Smith v. Comenity Bank

Filing 10

MEMORANDUM OPINION remanding the case to the General Sessions Court of Shelby County, Tennessee. Signed by Judge Richard G. Andrews on 4/5/2017. (nms)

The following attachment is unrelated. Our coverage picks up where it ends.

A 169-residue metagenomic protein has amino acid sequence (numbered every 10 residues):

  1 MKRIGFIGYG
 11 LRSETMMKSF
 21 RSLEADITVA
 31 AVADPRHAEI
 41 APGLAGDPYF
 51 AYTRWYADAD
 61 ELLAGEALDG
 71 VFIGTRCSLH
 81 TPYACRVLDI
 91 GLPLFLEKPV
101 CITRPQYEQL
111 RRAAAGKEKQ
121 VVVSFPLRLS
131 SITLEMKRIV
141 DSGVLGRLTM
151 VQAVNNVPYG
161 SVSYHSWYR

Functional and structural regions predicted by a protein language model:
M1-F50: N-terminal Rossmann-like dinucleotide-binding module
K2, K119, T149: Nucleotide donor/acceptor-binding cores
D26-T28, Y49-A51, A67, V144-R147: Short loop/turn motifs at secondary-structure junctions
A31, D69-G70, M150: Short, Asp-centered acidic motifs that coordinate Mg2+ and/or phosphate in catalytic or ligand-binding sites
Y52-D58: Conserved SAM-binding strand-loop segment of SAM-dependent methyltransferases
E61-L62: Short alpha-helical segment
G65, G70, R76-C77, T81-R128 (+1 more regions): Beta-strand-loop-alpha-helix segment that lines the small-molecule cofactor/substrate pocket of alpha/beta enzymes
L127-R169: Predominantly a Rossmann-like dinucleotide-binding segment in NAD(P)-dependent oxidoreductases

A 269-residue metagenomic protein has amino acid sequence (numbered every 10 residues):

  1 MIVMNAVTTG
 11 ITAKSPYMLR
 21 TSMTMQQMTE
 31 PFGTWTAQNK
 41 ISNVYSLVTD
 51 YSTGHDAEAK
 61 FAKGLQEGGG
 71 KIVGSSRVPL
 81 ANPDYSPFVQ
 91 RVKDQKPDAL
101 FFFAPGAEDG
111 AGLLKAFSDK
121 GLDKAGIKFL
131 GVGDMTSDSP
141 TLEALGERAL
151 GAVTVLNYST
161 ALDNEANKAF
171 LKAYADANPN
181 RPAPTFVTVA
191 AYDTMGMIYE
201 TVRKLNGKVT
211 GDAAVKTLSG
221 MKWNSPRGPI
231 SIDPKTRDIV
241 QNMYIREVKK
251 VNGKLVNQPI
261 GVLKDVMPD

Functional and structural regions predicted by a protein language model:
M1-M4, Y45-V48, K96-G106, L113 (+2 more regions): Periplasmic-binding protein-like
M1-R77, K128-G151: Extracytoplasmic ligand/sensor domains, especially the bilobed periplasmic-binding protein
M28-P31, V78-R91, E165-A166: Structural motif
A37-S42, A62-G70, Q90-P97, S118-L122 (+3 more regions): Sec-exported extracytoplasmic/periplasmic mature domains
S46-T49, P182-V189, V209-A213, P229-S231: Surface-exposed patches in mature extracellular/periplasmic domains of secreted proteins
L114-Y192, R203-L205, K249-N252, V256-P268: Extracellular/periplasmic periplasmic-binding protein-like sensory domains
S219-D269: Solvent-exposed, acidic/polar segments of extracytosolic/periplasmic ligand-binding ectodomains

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IN THE UNITED STATES DISTRICT COURT FOR THE DISTRICT OF DELAWARE COMENITY BANK, Plaintiff, v. CHARMANE SMITH, Civ. Action No. 16-1229-RGA General Sessions Court of Shelby County, Tennessee Case ID 1831787 Defendant. Charmane Smith, Memphis, Tennessee. Pro Se Defendant/Counterclaimant. MEMORANDUM OPINION April~17 Wilmington, Delaware On December 16, 2016, Defendant/Counterclaimant Charmane Smith filed a notice of removal that references proceedings in the General Sessions Court of Shelby County, Tennessee. 1 (D.I. 2). Smith appears prose and has been granted leave to proceed in forma pauperis. For the reasons discussed below, the Court will summarily remand the case to the General Sessions Court of Shelby County, Tennessee. FACTUAL AND PROCEDURAL BACKGROUND On November 8, 2016, a civil warrant issued in Portfolio Recovery Assoc. v. Smith, Case ID 1831787, in the Shelby County General Sessions Court. See Portfolio Recovery Assoc. v. Smith, Case ID 1831787 (Nov. 8, 2016). According to the court docket, Smith was served on November 19, 2016, and an "initial setting" is scheduled for May 2, 2017. (Id.) The nature of the case is unknown. 2 1 Smith is a frequent prose and in forma pauperis litigator in other United States District Courts. See Smith v. MasterCard Int'/, 2017 WL 103966, at *1 (E.D. Mo. Jan. 10, 2017). She has been barred from filing actions in at least five other districts. See Smith v. United States, Civ. No. 00-2302 (D.D.C. Sept. 27, 2000) (enjoining Plaintiff from filing actions in forma pauperis in the absence of an allegation of imminent danger of serious physical injury); Smith v. United States, Civ. No. 01-450 (N.D. Tex. May 30, 2001) (enjoining Plaintiff from filing cases without prior judicial permission); Smith v. Dell, Inc., 2007 WL 221530 (W.D. Tenn. Jan. 24, 2007) (enjoining Plaintiff from filing actions in forma pauperis and applying the order to any action that is filed in another district and transferred to the Western District of Tennessee); Smith v. Spitzer, 531 F. Supp. 2d 360 (N.D.N.Y. 2008) (barring Plaintiff from filing actions without obtaining counsel or prior court approval); Smith v. Chase Bank, Civ. No. 11-2270-LAP (S.D.N.Y. Dec. 2, 2016) (barring Plaintiff from filing actions in forma pauperis without first obtaining leave of court to file). 2 Portfolio Recovery Associates is one of the nation's largest debt collectors. See (last visited Mar. 31, 2017). 2 On December 16, 2016, Smith filed an application for removal pursuant to 28 U.S.C. § 1446(c)(2) based upon diversity of citizenship. (D.I. 2). The notice is captioned Charmane Smith, Counterclaimant v. Comenity Bank, Plaintiff, and attached to it is a Counterclaim authored by Smith. On January 3, 2017, Smith filed an addendum to an amended civil complaint even though neither a complaint nor an amended complaint has been filed with the Court. (D.I. 8). LEGAL STANDARD The exercise of removal jurisdiction is governed by 28 U.S.C. § 1441(a) which states that, in order to remove a civil action from state court to federal court, a district court must have original jurisdiction by either a federal question or diversity of citizenship. 28 U.S.C. §§ 1331, 1332, 1441 (a). Section 1441 (a) also provides that the action may be removed by the defendant to the district court of the United States for the district and division embracing the place where such action is pending. 3 Id. at § 1441(a). The statute is strictly construed, requiring remand to State court if any doubt exists over whether removal was proper. Shamrock Oil & Gas Corp. v. Sheets, 313 U.S. 100, 104 (1941). A court will remand a removed case "if at any time before final judgment it appears that the district court lacks subject matter jurisdiction." 28 U.S.C. § 1447(c). 3 Under § 1441 (a), Smith was required to remove this action to the United States District Court for the Western District of Tennessee. As previously noted, Smith has been enjoined from filing actions in forma pauperis in that District Court. While the Court is aware that "[d]istrict courts generally should not dismiss in forma pauperis complaints sua sponte for improper venue," it is concerning that Smith appears to be forum shopping. Greene v. Horry Cnty., 650 F. App'x 98, 99 (3d Cir. 2016) (citing Sinwell v. Shapp, 536 F.2d 15, 19 (3d Cir. 1976) (stressing that "28 U.S.C. § 1915 contains no express authorization for a dismissal for lack of venue."). 3 The party seeking removal bears the burden to establish federal jurisdiction. Steel Valley Auth. v. Union Switch & Signal Div. Am. Standard, Inc., 809 F.2d 1006, 1010 (3d Cir. 1987); Zaren v. Genesis Energy, L.P., 195 F. Supp. 2d 598, 602 (D. Del. 2002). In determining whether remand based on improper removal is appropriate, the court "must focus on the plaintiff's complaint at the time the petition for removal was filed," and assume all factual allegations therein are true. Steel Valley Auth., 809 F.2d at 1010. Upon a determination that a federal court lacks subject matter jurisdiction, the District Court is obligated to remand, sua sponte, to the State court from which it was removed. See Scott v. New York Admin. for Children's Services, 2017 WL 775825, at *1 (3d Cir. Feb. 28, 2017). DISCUSSION Requisites for Removal. Initially the court notes that Smith failed to comply with the requisites for removal. She did not provide for the court's review any copies of process, pleadings, or orders from the state civil proceeding. See 28 U.S.C. § 1446(a). The Court takes judicial notice that the Plaintiff named in this removal action (Comenity Bank) is not the Plaintiff named in Case ID 1831787 (Portfolio Recovery Associates, LLC), the case that Smith has removed. Removal. Smith indicates that she has removed this matter under §1446(c), based upon diversity of citizenship. District Courts have original jurisdiction of all civil actions where the matter in controversy exceeds the sum or value of $75,000 and is between citizens of different states. See 28 U.S.C. § 1332(a). According to the Court Docket for Case ID 1831787, the parties are not diverse with both parties listing as 4 I I I I having addresses in the State of Tennessee. See Portfolio Recovery Assoc. v. Smith, Case ID 1831787, court docket. It seems that Smith has filed the Counterclaim (D.I. 2) that names Comenity Bank as a Plaintiff, with an address in Delaware, in an effort to vest this Court with jurisdiction based upon diversity of citizenship. As previously noted, Comenity Bank is not a named Plaintiff in Case ID 1831787. In addition, because Smith failed to provide the Court with any copies of any documents filed in Case ID 1831787 from the General Sessions Court of Shelby County, the amount in controversy is unknown. The parties in Case ID 1831787 are not diverse and, therefore, the Court lacks jurisdiction. Accordingly, the Court will remand the matter to the General Sessions Court of Shelby County, Tennessee. Counterclaim/Complaint. To the extent that Plaintiff intended to file a new case (although that is far from clear), the instant Counterclaim/Complaint is very similar to a complaint Plaintiff filed in the United States District Court for the Southern District of Ohio in Smith v. World Fin. Network Bank, Civ. No. 17-002-JLG-EPD (S.D. Ohio Jan. 3, 2017) at D.I. 3. The most notable differences are that Plaintiff has named different opposing parties, and the complaint in the Ohio District Court case is typed while the Counterclaim/Complaint in the instant case is handwritten. Other than that, the allegations are, for the most part, the same. The Ohio District Court complaint was screened pursuant to 28 U.S.C. § 1915(e)(2) and dismissed for failure to assert any claim over which the court had subject matter jurisdiction. See Smith v. World Fin. Network Bank, 2017 WL 480415, at *3 (S.D. Ohio Feb. 6, 2017). 5 Even were this Court to consider the Counterclaim/Complaint in the instant case as a Complaint with Smith as Plaintiff and Comenity Bank as Defendant, the reasoning of the Court in Smith v. World Fin. Network Bank, 2017 WL 480415 (S.D. Ohio Feb. 6, 2017), provides a sound basis for dismissal. A federal court may properly dismiss an action sua sponte under the screening provisions of 28 U.S.C. § 1915(e)(2)(B) if "the action is frivolous or malicious, fails to state a claim upon which relief may be granted, or seeks monetary relief from a defendant who is immune from such relief." Ball v. Famiglio, 726 F.3d 448, 452 (3d Cir. 2013); see also 28 U.S.C. § 1915(e)(2) (in forma pauperis actions). The Court must accept all factual allegations in a complaint as true and take them in the light most favorable to a pro se plaintiff. Phillips v. County of Allegheny, 515 F.3d 224, 229 (3d Cir. 2008); Erickson v. Pardus, 551 U.S. 89, 93 (2007). Because Plaintiff proceeds pro se, her pleading is liberally construed and her complaint, "however inartfully pleaded, must be held to less stringent standards than formal pleadings drafted by lawyers." Erickson v. Pardus, 551 U.S. at 94 (citations omitted). An action is frivolous if it "lacks an arguable basis either in law or in fact." Neitzke v. Williams, 490 U.S. 319, 325 (1989). Under 28 U.S.C. § 1915(e)(2)(B)(i), a court may dismiss a complaint as frivolous if it is "based on an indisputably meritless legal theory" or a "clearly baseless" or "fantastic or delusional" factual scenario. Neitzke, 490 U.S. at 327-28; Wilson v. Rackmill, 878 F.2d 772, 774 (3d Cir. 1989). The legal standard for dismissing a complaint for failure to state a claim pursuant to§ 1915(e)(2)(B)(ii) is identical to the legal standard used when ruling on Rule 12(b)(6) r I 6 motions. Tourscher v. McCullough, 184 F.3d 236, 240 (3d Cir. 1999). However, before dismissing a complaint or claims for failure to state a claim upon which relief may be granted pursuant to the screening provisions of 28 U.S.C. § 1915, the Court must grant Plaintiff leave to amend her complaint unless amendment would be inequitable or futile. See Grayson v. Mayview State Hosp., 293 F.3d 103, 114 (3d Cir. 2002). Under Rule 12(b)(6), a motion to dismiss may be granted only if, accepting the well-pleaded allegations in the complaint as true and viewing them in the light most favorable to the plaintiff, a court concludes that those allegations "could not raise a claim of entitlement to relief." Bell At/. Corp. v. Twombly, 550 U.S. 544, 558 (2007). "Though 'detailed factual allegations' are not required, a complaint must do more than simply provide 'labels and conclusions' or 'a formulaic recitation of the elements of a cause of action."' Davis v. Abington Mem'I Hosp., 765 F.3d 236, 241 (3d Cir. 2014) (quoting Twombly, 550 U.S. at 555). In addition, a plaintiff must plead facts sufficient to show that a claim has substantive plausibility. See Johnson v. City of Shelby, _U.S._, 135 S.Ct. 346, 347 (2014). A complaint may not dismissed, however, for imperfect statements of the legal theory supporting the claim asserted. See id. at 346. When reviewing the sufficiency of a complaint, a court should follow a three-step process: (1) consider the elements necessary to state a claim; (2) identify allegations that are merely conclusions and therefore are not well-pleaded factual allegations; and (3) accept any well-pleaded factual allegations as true and determine whether they plausibly state a claim. See Connelly v. Lane Constr. Corp., 809 F.3d 780, 787 (3d Cir. 7 2016); Williams v. BASFCatalystsLLC, 765 F.3d 306, 315 (3d Cir. 2014). Deciding whether a claim is plausible will be a "context-specific task that requires the reviewing court to draw on its judicial experience and common sense." Ashcroff v. Iqbal, 556 U.S. 662, 679 (2009). As discussed by the Ohio District Court: Plaintiff has used conclusory labels to describe her claims sounding in products liability, including personal injury, breach of warranty, and strict liability. Liberally construing the complaint, plaintiff basically asserts that defendant was negligent in designing its credit card products, resulting in hackers being able to interfere with her accounts and her use of defendant's credit cards. Plaintiff demands compensatory and economic damages in the amount of ten billion dollars. Smith v. World Fin. Network Bank, 2017 WL 480415, at *1 (S.D. Ohio Feb. 6, 2017). In the instant Counterclaim/Complaint, the only specific damages Smith alleges is that she is owed $120 for overpayments on her credit card statements. Compare D.I. 2 at 1f 3 to Smith v. World Fin. Network Bank, 2017 WL 480415, at *2. Nor is Smith's allegation that she sustained damages in the amount of one, not ten as in the Ohio case, billion dollars made in good faith. Compare D.I. 8 at p.2 to Smith v. World Fin. Network Bank, 2017 WL 480415, at *2; see also Smith v. Phoenix Technologies Ltd., 2011 WL 5444700 at **2-3 (N.D. Cal. Nov. 9, 2011) (dismissing action filed by Smith pursuant to Fed. R. Civ. P. 12(b)(1) for lack of subject matter jurisdiction where Smith's request for $2.8 billion in damages was not made in good faith). The Ohio District Court also observed that two actions filed by Smith in Florida, wherein she made threadbare and conclusory allegations claiming damages in the sum of ten billion dollars, were dismissed for failure to satisfy the jurisdictional amount. See Smith v. 8 American Express, Civ. No. 17-60023-BB, at D.I. 6 at pp. 2-3 (S.D. Fla. Jan. 6, 2017); Smith v. American Express, Civ. No. 16-62805-WPD, at D.I. 8 at pp.2-3 (S.D. Fla. Dec. 14, 2016). In addition, in this case and in the Ohio District Court case, Smith alleges that the injuries resulting from product security flaws began on or before September 9, 2012. Under Ohio law, the claims were time-barred. Smith v. World Fin. Network Bank, 2017 WL 480415, at *2. Similarly, the claims are time-barred under Delaware law since Delaware's two-year statute of limitations, 10 Del. C. § 8119, applies to products liability claims. See Brown v. E.I. duPont de Nemours & Co., 820 A.2d 362 (Del. 2003). Smith filed the Counterclaim/Complaint on December 16, 2016 and, therefore, it appears from the face of the Counterclaim/Complaint that her claims are time-barred. Having reviewed the Counterclaim/Complaint, the Court concludes that the allegations are insufficient to allege subject matter jurisdiction and the claims are timebarred. Therefore, the matter will be dismissed as frivolous pursuant to 28 U.S.C. § 1915(e)(2)(B)(i). The Court finds amendment futile. CONCLUSION For the above reasons the court will: ( 1) summarily remand the case to the Chancery Court of the State of Delaware; (2) in the alternative, dismiss the Counterclaim/Complaint pursuant to 28 U.S.C. § 1915(e)(2)(B)(i) as frivolous; and (3) dismiss as moot Plaintiff's request for counsel (D.I. 4). An appropriate order will be entered. 9